Basic copies are $5 and a certified copy will cost $10. Those looking for copies for official reasons may need the certified copy.

Click here to search Louisiana Death Records Index, 1911-1971

Louisiana Deaths, 1850-1875, 1894-1960

As mentioned Louisiana keeps a tight rein on their vital records so you will not find digital images of death certificates easily. This collection is an index of recorded deaths spanning 1850 – 1960 with a gap of 19 years between 1875 – 1894.

This index covers a number of Louisiana parishes but not all. Statewide coverage for all parishes is available in this index but only between 1911 – 1959. This is because previous to this the death recording duties were performed on a parish by parish level.

As this is a FamilySearch index it is free to anyone with a registered account with the website.

Click here to search Louisiana Deaths, 1850-1875, 1894-1960

Southwest Louisiana, Deaths Index, 1840-1906

This is an Ancestry.com collection so it will require a membership to access and use. It covers just over 60 years prior to vital records becoming mandatory and the state taking over the gathering of these records.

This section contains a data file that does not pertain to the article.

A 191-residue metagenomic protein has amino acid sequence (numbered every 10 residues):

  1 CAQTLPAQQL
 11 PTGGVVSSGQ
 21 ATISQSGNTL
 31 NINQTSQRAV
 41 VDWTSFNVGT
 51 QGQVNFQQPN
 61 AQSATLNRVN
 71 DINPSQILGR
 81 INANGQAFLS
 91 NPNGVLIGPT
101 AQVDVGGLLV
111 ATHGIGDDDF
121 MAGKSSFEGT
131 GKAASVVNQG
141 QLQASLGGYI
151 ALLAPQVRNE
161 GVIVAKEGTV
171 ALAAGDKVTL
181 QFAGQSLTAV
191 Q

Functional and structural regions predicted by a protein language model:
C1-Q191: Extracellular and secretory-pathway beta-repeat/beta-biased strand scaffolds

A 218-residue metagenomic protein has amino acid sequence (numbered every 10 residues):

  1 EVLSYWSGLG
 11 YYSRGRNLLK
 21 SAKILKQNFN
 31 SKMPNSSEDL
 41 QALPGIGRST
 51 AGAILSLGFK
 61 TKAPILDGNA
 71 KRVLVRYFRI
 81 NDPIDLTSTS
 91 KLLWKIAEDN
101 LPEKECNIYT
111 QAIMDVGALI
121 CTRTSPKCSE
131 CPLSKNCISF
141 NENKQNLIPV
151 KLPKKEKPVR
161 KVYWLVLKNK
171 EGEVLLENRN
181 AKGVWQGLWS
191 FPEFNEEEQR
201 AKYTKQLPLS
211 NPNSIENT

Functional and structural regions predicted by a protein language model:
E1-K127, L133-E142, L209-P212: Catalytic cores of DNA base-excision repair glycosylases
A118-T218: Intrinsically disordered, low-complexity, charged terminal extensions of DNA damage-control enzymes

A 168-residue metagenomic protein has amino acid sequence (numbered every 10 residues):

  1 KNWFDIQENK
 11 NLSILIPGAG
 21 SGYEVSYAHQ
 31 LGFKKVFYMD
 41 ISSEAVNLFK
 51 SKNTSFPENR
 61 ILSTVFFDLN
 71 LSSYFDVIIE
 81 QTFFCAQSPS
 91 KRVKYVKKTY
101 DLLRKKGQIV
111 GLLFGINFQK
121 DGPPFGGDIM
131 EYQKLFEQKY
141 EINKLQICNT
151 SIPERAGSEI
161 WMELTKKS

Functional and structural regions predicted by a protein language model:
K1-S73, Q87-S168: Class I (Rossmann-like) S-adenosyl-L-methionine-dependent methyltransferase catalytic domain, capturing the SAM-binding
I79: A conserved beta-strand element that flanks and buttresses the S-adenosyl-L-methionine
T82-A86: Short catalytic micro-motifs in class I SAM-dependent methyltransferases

Several parishes are covered in this collection and you may be able to discover basic biographical information regarding the deceased such as age, name, death place and death date. Occasionally there may be more detail in some records.

Death Records Indexes, Obituaries and Cemeteries by Parish

Unlike most states Louisiana is broken down into parishes rather than counties although the distinction is in name only. There are 63 parishes in Louisiana and a few of them have some local online death indexes that may be of some use to you.


Vital records in general are not easy to obtain through online research in Louisiana. You may discover certificate numbers but you will need to contact the Louisiana Secretary of State to order these records which will incur a small fee.

Neil Edwards

Neil Edwards